Since countries could preview each other’s military plans, wars became obsolete. Similarly, by removing the element of surprise, terrorists found their missions foiled at their onset.
Of course there were unanticipated outcomes. For example, nobody foresaw the changes in dating behavior. Since those seeking long-term relationships could pinpoint their future partners, they squandered opportunities to meet other interesting people.
Everyone paid the five dollar monthly fee. To be without Nostradamus was a disadvantage few could overcome. As a result, Joshua Calisto became the richest person the world had ever known.
At midnight on Friday the thirteenth, three years later, Predictalon’s support center experienced a huge uptick in calls. Each customer reported the same problem: when asking for predictions more than five days in the future, they received a disconcerting response: “Unable to complete prediction. World ends before requested event.”
Because Nostradamus had never made an inaccurate prediction, scientists worldwide used everything at their disposal to detect pending cataclysms. Millions of queries turned up empty, but when the carefully worded question, “Is there a way to prevent the end?” was asked, Nostradamus replied, “Yes.” Unfortunately, the obvious follow-up question, “How?” elicited no response.
After three frustrating days, a Swedish philosopher, unbound by scientific dictates, asked, “Is a sacrifice required?”
Her terminal displayed, “Yes.”
When she asked, “What kind of sacrifice?” her screen remained blank.
Rephrasing the question, she queried, “Is a human sacrifice required?”
Outwardly, Calisto accepted the decree calmly, but inside he was overjoyed. His invention had made him fantastically wealthy, the envy of billions. Now, Nostradamus was offering him immortality. As Earth’s martyred savior he would become a saint.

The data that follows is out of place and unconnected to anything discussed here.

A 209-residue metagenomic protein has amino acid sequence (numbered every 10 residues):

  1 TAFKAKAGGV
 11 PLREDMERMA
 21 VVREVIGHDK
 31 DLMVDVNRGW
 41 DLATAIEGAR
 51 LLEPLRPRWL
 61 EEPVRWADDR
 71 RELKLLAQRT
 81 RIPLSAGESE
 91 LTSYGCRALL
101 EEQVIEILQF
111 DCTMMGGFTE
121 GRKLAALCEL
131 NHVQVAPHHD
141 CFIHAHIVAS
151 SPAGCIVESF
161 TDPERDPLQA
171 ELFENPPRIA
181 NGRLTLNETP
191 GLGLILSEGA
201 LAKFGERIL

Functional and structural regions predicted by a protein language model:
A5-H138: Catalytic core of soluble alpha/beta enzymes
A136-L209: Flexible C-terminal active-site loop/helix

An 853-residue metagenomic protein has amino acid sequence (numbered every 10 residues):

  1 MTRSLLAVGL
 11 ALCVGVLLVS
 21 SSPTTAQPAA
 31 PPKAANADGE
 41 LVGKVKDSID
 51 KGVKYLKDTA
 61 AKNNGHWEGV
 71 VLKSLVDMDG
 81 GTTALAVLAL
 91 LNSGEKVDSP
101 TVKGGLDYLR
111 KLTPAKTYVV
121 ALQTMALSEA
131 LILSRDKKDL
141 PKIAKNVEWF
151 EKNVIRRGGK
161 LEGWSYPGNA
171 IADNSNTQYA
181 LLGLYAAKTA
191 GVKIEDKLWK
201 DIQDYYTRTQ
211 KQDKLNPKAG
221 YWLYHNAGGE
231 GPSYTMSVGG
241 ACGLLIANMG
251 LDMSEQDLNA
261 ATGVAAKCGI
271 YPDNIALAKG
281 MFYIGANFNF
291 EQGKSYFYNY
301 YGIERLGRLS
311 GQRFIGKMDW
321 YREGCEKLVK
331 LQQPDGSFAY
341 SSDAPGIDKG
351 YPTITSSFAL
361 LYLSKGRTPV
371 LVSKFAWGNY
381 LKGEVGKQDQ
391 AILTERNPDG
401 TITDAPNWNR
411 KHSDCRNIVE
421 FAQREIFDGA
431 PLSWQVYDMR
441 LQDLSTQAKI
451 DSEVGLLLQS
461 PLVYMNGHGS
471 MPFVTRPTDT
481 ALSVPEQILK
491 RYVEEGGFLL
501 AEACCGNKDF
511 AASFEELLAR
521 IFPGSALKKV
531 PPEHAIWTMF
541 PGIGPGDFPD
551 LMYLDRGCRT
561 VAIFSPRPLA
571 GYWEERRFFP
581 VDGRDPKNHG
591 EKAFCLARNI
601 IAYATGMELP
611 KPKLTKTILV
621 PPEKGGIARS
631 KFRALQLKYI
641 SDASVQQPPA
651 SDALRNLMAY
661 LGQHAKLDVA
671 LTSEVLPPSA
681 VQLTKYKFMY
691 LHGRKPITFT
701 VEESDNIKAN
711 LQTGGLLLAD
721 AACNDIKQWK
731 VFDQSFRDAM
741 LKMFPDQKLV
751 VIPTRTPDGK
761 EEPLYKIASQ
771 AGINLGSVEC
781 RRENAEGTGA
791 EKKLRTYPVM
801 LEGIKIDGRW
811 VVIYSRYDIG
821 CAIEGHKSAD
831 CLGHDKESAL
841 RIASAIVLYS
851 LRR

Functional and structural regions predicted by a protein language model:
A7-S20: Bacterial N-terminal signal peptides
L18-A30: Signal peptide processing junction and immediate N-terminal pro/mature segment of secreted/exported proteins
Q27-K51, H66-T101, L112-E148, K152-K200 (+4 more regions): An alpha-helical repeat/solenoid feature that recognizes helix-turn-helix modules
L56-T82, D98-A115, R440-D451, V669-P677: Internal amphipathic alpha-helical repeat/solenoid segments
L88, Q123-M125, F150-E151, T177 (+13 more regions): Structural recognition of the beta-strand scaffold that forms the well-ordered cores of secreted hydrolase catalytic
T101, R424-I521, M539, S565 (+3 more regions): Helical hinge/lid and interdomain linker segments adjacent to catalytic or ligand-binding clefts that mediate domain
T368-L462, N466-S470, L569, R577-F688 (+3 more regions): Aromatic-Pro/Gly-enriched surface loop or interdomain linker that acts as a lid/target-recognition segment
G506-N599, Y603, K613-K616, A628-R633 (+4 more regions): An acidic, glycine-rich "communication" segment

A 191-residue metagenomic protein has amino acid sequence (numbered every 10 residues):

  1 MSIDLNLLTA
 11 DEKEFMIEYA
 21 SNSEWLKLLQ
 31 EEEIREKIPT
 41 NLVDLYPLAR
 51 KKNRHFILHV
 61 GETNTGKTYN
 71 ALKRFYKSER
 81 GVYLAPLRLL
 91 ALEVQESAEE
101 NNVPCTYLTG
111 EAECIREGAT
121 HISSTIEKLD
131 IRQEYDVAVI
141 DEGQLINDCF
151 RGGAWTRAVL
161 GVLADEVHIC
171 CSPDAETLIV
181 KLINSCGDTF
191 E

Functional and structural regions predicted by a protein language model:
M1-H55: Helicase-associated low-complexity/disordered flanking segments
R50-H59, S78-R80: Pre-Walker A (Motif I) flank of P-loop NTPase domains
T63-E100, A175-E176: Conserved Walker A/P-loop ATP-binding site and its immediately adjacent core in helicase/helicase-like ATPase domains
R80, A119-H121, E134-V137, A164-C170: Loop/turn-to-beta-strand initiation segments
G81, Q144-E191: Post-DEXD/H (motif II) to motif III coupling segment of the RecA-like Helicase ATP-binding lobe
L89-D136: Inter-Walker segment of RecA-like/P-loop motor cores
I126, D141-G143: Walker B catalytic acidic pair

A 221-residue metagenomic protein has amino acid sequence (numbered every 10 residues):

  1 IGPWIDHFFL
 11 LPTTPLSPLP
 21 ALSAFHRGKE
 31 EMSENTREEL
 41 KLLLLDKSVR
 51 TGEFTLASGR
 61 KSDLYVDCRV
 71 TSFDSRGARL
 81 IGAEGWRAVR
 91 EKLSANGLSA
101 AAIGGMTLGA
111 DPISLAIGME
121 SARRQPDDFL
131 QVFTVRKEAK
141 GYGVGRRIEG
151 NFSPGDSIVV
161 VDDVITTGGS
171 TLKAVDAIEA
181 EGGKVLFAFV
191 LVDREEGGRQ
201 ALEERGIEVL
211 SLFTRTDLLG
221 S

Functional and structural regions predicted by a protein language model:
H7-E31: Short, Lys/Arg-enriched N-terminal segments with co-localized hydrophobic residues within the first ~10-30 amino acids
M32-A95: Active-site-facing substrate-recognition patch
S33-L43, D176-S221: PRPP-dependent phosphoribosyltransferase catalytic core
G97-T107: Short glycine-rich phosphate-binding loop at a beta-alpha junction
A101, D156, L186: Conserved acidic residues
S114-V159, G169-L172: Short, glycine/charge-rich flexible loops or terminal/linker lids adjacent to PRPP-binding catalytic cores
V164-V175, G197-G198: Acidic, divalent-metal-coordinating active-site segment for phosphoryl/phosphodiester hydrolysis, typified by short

And so, on the fifth day, while Calisto waited, wires from his life-support monitor were plugged into Nostradamus. With the entire world watching, he uttered his last words.
“My hope is that you view this sacrifice as a wake-up call. Humanity will survive this disaster, perhaps the next, but eventually Earth will end. And so, I’ve donated my entire fortune to a new foundation whose sole goal is to promote the exploration and population of other worlds. Please don’t waste the opportunity.”
With that, he gave a thumbs-up, then closed his eyes. An anesthesiologist injected a lethal cocktail into his vein. Ten minutes later, when Joshua Calisto’s heart stopped, terminals worldwide displayed, “End of world averted.”
Reactions were mixed. Most people celebrated, a few expressed disappointment at Earth’s survival, and thousands committed ritual suicide in support of Calisto’s sacrifice.
Even the programmer who had jokingly inserted the “End of World” Easter Egg inside Nostradamus was surprised by the AI’s next words.
“Heh-heh, tricked you.”
Jeffrey Abrams’s stories have received the following recognitions:
“Chasing the Cup”: 2016 Writers of the Future honorable mention
“The Value of Garbage”: 2015 Writers of the Future silver honorable mention
“Pandora’s Canon”: 2014 Writers of the Future honorable mention. Later published in the October 2015 issue of Nebula Rift magazine.